Some parents play strong roles holding teachers to account. However, since parent interest groups often have narrower interests, including using schooling to give their children access to the most desirable peer groups to signal their exclusiveness, their political efforts can be at odds with the goals of equitable financing, integration or social mixing. When parents are bearing the brunt, covering sometimes at least two-third of education costs themselves, poor parents are at a terrible disadvantage.

Educating and engaging parents

As we recognise the hugely important role that parents play, and the heavy responsibilities on their shoulders for their children’s education, we should, at the same time, start to consider what mechanisms can be developed to provide effective support. Community support, accessible and understandable information on education, social care policies, employment conditions can help parents fulfil their responsibilities towards their children’s schooling and reward the efforts parents are putting in.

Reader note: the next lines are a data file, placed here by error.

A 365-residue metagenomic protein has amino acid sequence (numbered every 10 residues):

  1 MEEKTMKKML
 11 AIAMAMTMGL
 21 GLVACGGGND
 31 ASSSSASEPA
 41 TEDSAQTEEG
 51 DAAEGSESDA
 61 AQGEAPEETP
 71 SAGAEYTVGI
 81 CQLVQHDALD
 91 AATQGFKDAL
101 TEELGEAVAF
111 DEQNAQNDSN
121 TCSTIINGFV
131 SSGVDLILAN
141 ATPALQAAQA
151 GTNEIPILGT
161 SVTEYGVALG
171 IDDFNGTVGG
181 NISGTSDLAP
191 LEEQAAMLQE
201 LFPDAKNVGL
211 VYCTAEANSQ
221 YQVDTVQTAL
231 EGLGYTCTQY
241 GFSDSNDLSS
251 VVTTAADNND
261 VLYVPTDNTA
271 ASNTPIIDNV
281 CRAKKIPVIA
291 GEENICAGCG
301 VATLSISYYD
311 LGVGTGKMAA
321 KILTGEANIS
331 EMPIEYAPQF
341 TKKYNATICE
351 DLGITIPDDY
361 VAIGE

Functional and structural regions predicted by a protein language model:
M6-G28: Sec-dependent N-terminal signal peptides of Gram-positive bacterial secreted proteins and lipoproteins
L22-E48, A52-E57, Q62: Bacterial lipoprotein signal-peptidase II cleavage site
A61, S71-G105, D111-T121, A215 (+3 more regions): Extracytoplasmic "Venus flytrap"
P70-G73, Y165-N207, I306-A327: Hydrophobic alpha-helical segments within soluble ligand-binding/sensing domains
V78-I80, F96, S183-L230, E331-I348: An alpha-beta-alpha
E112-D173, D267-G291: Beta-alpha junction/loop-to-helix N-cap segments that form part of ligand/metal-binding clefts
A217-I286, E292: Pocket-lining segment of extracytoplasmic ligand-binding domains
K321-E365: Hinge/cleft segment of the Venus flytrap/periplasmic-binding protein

It is high time the community at large became sensitized to the importance of parental engagement in the education of their children. It is important to provide the right support and stop the blame game. It is time to bring together sociologists and linguists, education specialists, school heads and teachers to find the most appropriate solutions that will engage parents in the development of education as a whole in Mauritius. No student should be penalized if he/she has poor or irresponsible parents.

* Published in print edition on 7 February 2020